I've never had any urge to hitchhike the Confederacy. And, after my shitty experiences volunteering after Hurricane Katrina in 2005, I'd chosen to personally boycott Mississippi out of disgusted spite.
Mexico? Yup. Made sense. Maybe that should have been interpreted as a red flag. Time will tell.
Setting the GPS
Morning became afternoon and I decided to call Jeff in Phoenix. I wanted to let him know that if his invite was still open, a visit was a definite possibility; maybe impending. I also needed to be sure he understood that I'd need to be making and receiving shipments from home and that at least one dreaded REI trip would be necessary! He seemed to be all about it.
This conversation basically locked Phoenix into my metaphorical GPS. Having several days to decompress and write would almost certainly help make my Mexico decision.
The next question: bus or thumb? That decision could be deferred as well. No matter what, I was going to have to hitch the 100 or so miles to Barstow.
But, not today. The afternoon was hot, and I already knew the last bus from Barstow to Phoenix left at 6:40. So, as 4:00 approached I threw in Saturday's towel and resolved to get to the actual exit ramp early on Sunday. Time to make it happen. Sounds a lot like Wednesday night and Thursday!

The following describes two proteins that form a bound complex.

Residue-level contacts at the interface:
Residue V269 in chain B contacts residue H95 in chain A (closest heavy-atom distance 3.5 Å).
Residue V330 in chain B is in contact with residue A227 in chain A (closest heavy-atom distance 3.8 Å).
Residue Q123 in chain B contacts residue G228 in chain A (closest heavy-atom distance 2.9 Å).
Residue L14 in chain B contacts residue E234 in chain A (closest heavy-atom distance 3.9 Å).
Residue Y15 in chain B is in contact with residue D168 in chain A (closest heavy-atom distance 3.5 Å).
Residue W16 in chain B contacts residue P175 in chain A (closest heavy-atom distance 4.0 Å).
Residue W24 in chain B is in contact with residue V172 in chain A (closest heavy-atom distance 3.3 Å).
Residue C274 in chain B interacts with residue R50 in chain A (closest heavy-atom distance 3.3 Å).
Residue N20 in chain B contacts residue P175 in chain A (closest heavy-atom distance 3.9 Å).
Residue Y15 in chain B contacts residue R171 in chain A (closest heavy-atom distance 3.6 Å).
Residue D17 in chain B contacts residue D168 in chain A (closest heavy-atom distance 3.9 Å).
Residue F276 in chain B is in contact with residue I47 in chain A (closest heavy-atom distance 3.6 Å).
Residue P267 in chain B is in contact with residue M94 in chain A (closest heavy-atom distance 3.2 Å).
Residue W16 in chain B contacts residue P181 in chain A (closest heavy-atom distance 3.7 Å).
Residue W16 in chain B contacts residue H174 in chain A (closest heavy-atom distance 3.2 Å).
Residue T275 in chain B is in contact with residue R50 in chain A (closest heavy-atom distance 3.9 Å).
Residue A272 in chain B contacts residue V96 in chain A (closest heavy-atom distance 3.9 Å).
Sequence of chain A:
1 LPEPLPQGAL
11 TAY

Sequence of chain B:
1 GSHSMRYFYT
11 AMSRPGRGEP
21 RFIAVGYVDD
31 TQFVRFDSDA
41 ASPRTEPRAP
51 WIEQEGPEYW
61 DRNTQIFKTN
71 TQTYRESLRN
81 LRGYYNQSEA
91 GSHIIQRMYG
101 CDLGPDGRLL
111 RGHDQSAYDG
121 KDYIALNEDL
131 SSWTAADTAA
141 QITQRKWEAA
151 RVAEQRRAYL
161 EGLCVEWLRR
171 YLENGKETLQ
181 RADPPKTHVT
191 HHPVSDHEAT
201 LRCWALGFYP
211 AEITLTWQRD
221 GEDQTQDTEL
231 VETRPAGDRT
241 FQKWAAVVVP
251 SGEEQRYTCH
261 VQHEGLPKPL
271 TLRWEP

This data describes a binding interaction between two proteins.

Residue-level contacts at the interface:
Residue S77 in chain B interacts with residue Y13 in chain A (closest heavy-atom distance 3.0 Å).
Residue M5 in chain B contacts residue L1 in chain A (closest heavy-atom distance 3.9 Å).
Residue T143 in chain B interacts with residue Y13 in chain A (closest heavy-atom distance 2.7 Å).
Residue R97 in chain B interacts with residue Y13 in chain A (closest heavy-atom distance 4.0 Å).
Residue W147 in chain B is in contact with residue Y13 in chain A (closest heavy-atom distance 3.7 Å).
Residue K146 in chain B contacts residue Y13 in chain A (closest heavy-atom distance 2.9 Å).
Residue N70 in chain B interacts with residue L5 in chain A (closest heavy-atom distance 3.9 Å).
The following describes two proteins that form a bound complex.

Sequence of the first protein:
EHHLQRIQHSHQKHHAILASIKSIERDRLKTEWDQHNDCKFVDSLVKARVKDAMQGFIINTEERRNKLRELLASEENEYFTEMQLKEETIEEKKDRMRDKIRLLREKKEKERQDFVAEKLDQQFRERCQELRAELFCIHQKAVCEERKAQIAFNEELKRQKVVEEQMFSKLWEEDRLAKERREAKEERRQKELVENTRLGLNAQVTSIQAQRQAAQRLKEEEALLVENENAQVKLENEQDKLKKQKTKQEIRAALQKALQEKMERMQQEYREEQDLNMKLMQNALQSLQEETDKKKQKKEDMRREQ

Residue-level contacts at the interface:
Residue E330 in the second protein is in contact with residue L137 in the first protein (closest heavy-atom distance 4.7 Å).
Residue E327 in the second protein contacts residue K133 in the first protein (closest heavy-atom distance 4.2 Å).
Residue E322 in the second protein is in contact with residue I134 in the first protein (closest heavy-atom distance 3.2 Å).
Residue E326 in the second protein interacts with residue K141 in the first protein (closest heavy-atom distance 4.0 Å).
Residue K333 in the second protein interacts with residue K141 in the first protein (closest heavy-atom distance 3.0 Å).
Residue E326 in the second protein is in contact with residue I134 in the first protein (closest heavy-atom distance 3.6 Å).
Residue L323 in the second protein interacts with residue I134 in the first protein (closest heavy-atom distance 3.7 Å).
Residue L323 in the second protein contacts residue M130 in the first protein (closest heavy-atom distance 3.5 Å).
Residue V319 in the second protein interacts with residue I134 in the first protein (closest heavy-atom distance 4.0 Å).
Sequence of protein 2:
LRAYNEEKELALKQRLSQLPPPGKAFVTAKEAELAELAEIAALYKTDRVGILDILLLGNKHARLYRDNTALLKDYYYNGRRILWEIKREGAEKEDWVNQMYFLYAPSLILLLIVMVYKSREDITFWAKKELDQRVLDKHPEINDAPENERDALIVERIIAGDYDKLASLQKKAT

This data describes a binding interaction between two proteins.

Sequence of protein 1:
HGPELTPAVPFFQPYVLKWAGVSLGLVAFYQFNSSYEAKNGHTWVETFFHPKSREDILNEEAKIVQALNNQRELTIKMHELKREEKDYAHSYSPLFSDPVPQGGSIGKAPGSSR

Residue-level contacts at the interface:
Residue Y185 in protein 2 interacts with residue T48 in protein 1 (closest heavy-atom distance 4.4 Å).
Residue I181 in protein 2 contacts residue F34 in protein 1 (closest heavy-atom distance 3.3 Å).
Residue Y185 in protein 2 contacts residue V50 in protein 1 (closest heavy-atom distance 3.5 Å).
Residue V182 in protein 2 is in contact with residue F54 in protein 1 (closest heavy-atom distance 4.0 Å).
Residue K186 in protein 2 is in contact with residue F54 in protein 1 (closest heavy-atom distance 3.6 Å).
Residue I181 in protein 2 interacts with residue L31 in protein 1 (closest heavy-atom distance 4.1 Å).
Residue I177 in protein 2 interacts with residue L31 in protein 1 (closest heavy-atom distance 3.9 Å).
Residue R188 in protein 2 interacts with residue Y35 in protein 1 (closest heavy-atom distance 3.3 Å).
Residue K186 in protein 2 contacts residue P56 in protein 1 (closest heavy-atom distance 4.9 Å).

But, my day wasn't finished.
The Flying J's staff was by now familiar with me, so I struck up a conversation with a cashier after I returned inside and finished some video editing. I needed a shower, so asked how that worked. Were the shower only for truckers?
This particular cashier was a righteously obnoxious smartass. I liked him immediately. He just laughed, with a playfully mocking tone, and said anyone can use them if they want to pay the $12 fee. Yes. $12. For a shower. But the showers are glorious! And, let's be honest, after a week on the road, I wasn't exactly smelling like Summer's Eve.
Having luck with the shower, I asked about the little room with plush seats and power outlets I assumed was the trucker's lounge. He pointed and made it clear, in his adorably obnoxious way, that I was welcome to use it.
The Cubs-Dodgers series was resuming in a few minutes. Game 6 was in Chicago and the Cubs were on the verge of clinching their first World Series appearance since 1945. I was watching this game! I'd already downloaded the FOX Sports app expecting to stream it in the bivy from Casa del Dirt. To hell with that. I now had power and fake leather! My night got even better when a trucker came in, grabbed the remote, and switched the lounge's TV over to the game. Score!
I watched with three quiet truck drivers, each were noticeably mesmerized by Donald Trump's anti-Clinton Benghazi commercials. It was actually quite funny. As soon as "Benghazi" hit their ears, all their heads turned toward the screen in unison. It was as if it were choreographed (some would argue it was) and reminded me of cocker spaniels hearing a far off dog whistle!